Hillary Clinton says the ‘cruelty’ the British press showed to Meghan was ‘outrageous’ and has slammed the Royals for failing to support a ‘young woman who was just trying to live her life’.
The former Secretary of State made the comments during a live event with the Washington Post on Monday, a day after Prince Harry and Meghan Markle’s explosive interview with Oprah aired on CBS.
‘I found it so heart-rending to watch,’ Clinton said, adding that she had met the pair before, as well as Harry’s mother, Princess Diana.
Clinton then said it was ‘heartbreaking’ to watch the ‘incredibly accomplished’ Markle ‘not be fully embraced’, not only by the ‘permanent bureaucracy that surrounds the royal family, but by the media in the UK.’
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The former Secretary of State made the comments during a live event with the Washington Post on Monday, a day after the couple’s interview with Oprah aired on CBS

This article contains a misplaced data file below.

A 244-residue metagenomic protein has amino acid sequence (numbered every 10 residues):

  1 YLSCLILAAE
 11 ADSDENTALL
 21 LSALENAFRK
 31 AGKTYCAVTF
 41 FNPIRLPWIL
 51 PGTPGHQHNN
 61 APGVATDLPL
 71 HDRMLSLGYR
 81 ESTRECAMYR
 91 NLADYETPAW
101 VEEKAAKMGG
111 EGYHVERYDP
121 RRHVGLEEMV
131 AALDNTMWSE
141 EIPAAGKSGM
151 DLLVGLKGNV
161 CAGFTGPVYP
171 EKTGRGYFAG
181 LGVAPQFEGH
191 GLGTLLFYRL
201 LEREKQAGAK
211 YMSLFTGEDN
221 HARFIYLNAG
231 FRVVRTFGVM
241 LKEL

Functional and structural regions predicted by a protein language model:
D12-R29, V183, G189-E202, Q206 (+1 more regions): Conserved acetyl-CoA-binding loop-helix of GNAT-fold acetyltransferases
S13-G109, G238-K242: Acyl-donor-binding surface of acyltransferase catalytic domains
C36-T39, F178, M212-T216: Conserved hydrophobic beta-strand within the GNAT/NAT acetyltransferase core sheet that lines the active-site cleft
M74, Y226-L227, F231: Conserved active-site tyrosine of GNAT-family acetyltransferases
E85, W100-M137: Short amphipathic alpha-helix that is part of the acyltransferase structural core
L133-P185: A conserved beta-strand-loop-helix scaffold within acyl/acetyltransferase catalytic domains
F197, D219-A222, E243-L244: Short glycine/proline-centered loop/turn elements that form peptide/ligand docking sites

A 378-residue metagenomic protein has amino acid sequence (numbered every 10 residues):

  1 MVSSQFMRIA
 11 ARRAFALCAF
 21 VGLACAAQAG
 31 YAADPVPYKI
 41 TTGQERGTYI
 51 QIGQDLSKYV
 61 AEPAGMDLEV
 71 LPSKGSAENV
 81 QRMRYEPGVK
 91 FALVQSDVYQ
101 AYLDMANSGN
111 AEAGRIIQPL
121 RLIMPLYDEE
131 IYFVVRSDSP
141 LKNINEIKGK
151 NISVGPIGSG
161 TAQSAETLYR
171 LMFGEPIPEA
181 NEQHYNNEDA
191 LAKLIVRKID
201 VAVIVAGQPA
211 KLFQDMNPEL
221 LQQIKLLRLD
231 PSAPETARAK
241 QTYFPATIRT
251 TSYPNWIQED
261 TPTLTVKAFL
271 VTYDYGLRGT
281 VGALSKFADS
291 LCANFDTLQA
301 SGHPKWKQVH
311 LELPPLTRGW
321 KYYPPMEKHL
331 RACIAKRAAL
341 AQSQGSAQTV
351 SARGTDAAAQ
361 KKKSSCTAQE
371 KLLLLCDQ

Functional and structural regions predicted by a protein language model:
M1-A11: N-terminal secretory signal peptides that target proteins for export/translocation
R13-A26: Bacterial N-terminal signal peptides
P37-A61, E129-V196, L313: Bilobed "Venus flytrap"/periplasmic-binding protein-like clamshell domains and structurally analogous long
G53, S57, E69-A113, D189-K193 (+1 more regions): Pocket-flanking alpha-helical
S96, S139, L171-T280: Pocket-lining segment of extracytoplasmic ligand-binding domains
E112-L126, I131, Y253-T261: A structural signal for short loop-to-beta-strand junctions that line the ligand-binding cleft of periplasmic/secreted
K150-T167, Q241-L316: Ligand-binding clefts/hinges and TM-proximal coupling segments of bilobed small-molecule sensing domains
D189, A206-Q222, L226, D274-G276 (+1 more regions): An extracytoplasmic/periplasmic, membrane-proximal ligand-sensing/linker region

Meghan said she found Royal life so difficult that she suffered mental health issues and even struggled with suicidal thoughts
The former presidential hopeful said she too is no stranger to facing off with the British press, adding: ‘I’ve had my time in the box with the British tabloids, as anybody who is in the public eye has had, and their cruelty in going after Meghan was just outrageous.
‘The fact she did not get more support that the reaction was, you know, “let’s just paper it over and pretend it didn’t happen or it will go away, just keep your head down”—well, this young woman was not going to keep her head down.
‘You know, this is 2021 and she wanted to live her life, she wanted to be fully engaged and she had every right to hope for that,’ Clinton added.